to gullible persons, perhaps on account of the reputed gullibility of the British soldier.
lonely, solitary: These two words must not be confounded, for their meaning is not exactly the same, although the Latin solitarius is derived from solus, alone. Solitary indicates no more than absence of life or society; lonely suggests the idea of being forsaken or isolated. A solitary person is not of necessity lonely, even though he take a solitary walk in a lonely place. A man is not lonely if he is good company to himself.
look: In the intransitive sense of "seem," this verb should be followed by an adjective, not an adverb. Thus, "he looks kind (not kindly)." It is otherwise in the sense of "exercising the sense of sight." Here the adverb is used to the exclusion of the adjective. "He looks kindly (not kind) upon the fallen foe." Actions are qualified by adverbs, but adjectives qualify what one is or seems to be.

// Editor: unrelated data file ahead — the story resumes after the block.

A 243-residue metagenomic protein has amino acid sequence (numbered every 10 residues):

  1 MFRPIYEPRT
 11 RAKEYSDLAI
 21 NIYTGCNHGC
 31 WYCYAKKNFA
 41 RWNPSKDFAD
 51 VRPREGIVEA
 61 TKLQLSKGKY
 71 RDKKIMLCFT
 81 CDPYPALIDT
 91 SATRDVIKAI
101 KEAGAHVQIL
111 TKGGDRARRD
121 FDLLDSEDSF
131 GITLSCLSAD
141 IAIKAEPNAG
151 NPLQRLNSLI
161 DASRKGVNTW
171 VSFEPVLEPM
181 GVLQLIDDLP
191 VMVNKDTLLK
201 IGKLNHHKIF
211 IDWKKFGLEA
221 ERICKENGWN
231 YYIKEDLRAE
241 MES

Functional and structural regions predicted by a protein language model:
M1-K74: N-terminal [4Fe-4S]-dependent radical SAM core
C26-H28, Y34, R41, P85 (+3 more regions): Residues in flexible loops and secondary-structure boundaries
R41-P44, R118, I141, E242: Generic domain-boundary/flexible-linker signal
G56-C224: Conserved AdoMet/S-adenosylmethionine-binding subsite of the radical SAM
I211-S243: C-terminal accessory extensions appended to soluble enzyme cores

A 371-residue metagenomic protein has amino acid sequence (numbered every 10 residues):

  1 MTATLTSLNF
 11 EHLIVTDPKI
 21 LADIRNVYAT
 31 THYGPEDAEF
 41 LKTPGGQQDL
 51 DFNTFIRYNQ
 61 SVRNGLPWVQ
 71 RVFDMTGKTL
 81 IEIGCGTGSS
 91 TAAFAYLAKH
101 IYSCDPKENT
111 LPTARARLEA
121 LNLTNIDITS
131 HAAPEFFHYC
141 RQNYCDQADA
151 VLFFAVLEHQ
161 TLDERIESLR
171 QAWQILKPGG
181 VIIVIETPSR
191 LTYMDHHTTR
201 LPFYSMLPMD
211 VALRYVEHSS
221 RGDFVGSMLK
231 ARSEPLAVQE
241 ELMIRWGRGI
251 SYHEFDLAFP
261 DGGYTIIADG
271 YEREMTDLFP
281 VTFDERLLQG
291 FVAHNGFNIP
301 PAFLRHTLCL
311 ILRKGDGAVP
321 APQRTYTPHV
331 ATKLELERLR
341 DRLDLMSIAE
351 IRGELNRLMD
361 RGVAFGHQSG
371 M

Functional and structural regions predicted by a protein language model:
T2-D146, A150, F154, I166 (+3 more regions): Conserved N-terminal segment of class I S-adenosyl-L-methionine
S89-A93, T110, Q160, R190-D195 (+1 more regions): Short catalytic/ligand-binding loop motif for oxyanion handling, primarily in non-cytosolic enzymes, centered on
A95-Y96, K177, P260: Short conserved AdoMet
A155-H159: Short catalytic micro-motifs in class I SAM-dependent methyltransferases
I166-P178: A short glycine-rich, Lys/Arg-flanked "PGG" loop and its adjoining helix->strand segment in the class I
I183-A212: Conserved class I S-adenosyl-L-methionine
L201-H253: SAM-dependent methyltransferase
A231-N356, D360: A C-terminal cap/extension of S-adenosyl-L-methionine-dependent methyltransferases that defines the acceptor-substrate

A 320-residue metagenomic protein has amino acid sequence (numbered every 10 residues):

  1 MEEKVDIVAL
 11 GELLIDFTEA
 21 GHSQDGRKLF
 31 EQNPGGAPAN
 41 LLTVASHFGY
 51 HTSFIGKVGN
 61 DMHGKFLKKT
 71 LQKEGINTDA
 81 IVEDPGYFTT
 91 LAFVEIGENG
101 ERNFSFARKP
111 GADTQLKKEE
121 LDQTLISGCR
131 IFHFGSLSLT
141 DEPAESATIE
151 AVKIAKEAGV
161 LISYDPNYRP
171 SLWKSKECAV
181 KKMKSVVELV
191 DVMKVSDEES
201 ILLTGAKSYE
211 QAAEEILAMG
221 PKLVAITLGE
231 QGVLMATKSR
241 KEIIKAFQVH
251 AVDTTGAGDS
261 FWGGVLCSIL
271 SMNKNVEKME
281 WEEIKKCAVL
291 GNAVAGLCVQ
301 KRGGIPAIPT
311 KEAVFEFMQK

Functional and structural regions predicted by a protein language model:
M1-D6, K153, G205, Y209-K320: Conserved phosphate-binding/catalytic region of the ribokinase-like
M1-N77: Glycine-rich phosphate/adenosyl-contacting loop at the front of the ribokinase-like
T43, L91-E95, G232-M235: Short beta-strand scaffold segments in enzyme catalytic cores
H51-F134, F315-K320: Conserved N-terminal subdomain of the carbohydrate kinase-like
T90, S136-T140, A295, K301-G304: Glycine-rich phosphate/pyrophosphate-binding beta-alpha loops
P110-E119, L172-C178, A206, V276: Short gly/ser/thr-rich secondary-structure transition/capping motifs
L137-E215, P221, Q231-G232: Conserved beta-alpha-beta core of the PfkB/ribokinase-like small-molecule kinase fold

lot or lots: A slipshod colloquialism for "great many"; as, "We sold a lot of tickets"; "He has lots of friends"; to be avoided, as are all other vague, ill-assigned expressions, as tending to indistinctness of thought and debasement of language. Compare HEAP.
love. Compare like.
lovelily: To the general exclusion of this word, lovely is now made to do duty both as adverb and adjective.